The simple act of flipping through the calendar can provide motivation to take stock of your life. For some it is flipping the calendar at the beginning of the year, for others it is when you flip the calendar for a significant birthday or a work anniversary.

My first client in 2020 came with two pending calendar flips in mind – ‘I’m turning 50 this year and I’ve been too long in the same job. I need to make a major career change to enjoy the next 15 years at work’.

It can feel daunting, but you won’t be alone in actively seeking a career change. In the Productivity Commission series of reports on technology and future of work they state that about ½ a million people change jobs every year in New Zealand (20% of the workforce), and of these, more than half change industry.

There are a number of concerns and needs to work through. A key one is understanding the transferability of experience, skills and achievements to different roles and workplaces. This takes a combination of activities to reflect on an individual’s strengths and to explore what is possible, and ultimately take the leap to test the job market by applying for the positions that generate some excitement or ‘pull’ factor.

Another key concern is age and life circumstance. Recent research by Professor David Blanchflower, with an interview on RNZ,  uses a U-shaped happiness curve to describe the possible reasons we hit a happiness low at age 47. Circumstances differ greatly for each person – the labour market they are in, the employment history they have, whether they are partnered or single, their care-giving responsibilities (of all ages), and what financial assets they have. And most importantly, what is meaningful to them and gives them fulfilment in life. If you’re concerned about job seeking as an ‘older worker’ you might find the Stats NZ report on Workers Aged 55+ helpful.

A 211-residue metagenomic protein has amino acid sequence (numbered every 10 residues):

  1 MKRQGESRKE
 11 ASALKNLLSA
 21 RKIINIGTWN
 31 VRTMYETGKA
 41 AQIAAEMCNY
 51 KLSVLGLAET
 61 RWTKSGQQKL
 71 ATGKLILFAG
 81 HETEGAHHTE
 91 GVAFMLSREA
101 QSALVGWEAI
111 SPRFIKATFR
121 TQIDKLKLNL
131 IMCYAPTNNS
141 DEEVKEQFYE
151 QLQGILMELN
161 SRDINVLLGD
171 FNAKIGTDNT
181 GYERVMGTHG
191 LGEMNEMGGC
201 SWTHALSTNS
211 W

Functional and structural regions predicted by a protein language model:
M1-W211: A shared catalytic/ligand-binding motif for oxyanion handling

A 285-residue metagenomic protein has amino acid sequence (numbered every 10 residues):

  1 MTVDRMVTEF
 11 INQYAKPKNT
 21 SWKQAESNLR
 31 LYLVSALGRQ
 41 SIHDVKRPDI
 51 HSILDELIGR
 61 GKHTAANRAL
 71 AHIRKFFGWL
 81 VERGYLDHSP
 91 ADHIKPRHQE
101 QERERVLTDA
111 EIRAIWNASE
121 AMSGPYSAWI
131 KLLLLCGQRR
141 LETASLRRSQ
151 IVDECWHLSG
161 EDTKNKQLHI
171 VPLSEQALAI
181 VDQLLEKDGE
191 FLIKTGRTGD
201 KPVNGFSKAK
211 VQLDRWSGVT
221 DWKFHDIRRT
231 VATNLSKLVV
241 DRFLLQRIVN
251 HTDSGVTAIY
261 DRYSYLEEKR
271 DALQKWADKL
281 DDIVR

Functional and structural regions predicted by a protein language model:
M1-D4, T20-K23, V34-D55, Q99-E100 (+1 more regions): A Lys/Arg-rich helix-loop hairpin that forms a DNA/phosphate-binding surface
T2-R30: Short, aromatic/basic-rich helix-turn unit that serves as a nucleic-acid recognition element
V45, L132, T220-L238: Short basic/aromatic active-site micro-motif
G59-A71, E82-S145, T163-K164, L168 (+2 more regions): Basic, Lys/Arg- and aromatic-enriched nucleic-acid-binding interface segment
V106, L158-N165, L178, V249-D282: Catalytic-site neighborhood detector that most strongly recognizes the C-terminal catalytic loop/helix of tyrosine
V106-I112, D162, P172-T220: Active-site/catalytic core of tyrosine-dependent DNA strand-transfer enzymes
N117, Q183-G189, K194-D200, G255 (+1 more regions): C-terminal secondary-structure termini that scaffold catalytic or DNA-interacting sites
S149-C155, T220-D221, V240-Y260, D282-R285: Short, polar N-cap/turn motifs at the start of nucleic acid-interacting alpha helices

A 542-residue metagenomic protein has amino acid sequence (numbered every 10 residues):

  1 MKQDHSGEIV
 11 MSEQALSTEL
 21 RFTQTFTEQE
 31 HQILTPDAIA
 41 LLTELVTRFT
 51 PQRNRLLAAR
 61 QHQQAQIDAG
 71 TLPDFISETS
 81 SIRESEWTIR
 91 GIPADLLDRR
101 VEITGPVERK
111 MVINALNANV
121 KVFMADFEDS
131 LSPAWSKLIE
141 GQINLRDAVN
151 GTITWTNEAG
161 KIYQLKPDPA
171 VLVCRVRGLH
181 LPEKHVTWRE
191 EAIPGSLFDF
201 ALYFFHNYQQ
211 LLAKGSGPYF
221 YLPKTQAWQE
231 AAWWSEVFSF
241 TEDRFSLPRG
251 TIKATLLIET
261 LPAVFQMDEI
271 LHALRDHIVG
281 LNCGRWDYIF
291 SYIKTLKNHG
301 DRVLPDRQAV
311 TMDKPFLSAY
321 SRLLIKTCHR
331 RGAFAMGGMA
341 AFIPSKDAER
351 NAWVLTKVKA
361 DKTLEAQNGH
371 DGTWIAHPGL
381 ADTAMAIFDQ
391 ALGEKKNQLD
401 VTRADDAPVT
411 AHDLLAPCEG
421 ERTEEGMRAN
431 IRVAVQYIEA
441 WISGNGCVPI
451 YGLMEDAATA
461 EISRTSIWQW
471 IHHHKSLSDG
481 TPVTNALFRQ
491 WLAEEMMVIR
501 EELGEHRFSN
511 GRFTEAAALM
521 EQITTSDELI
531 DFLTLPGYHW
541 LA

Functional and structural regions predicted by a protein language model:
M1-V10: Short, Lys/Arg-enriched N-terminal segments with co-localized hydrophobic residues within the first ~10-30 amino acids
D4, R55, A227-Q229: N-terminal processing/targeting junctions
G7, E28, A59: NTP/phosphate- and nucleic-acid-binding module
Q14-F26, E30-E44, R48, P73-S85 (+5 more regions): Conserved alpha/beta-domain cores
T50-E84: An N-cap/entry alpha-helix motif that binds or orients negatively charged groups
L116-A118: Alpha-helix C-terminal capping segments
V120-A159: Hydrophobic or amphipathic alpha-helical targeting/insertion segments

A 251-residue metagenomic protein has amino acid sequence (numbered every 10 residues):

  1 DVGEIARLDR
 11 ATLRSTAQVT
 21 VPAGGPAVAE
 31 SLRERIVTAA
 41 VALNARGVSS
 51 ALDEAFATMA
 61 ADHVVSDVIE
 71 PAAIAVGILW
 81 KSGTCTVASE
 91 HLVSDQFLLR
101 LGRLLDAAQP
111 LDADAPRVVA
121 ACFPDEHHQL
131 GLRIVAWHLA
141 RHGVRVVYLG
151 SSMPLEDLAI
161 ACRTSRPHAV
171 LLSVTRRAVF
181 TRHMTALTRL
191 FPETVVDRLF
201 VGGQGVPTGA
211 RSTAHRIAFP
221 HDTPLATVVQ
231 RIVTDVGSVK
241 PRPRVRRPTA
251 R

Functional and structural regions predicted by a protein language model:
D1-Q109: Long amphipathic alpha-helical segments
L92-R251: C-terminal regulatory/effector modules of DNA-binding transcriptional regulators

If flipping of the calendar triggers a sense of disquiet, think about what support you need to reflect and reset your goals. Here’s an activity that might help.

Life Visioning Activity

Allow yourself 20 minutes of quiet time to ponder and write your answers to these questions below. Really let your imagination flow – don’t analyse as you go, just put pen to paper and see what happens. Your answers should provide clues for what you need to change to realise this life vision.

Imagine you are happy and healthy and 80 years old. You’re sitting in your favourite chair in your favourite place and looking back over your ideal life.

  • Who are you as a person? What is it about you that people value?
  • What have you achieved? What are you proud of?
  • What has added meaning to your life and gives you a sense of fulfilment?
  • How have areas of your life unfolded?
    • Relationships (significant other, family, friends, community)
    • Career (paid and unpaid work and learning)
    • Health (physical, emotional, spiritual)
    • Fun and leisure
  • Finally, from this chair at age 80 what can you see and hear around you right now that makes you truly happy?

It’s never too late to make changes in areas of your life. You can find a lot of information and tools online, talk to people you know and trust, and seek out the specialists who can help. If you want to know more about support for making a career change contact The Career Development Company.

Julie Thomas is an Executive Director of The Career Development Company.

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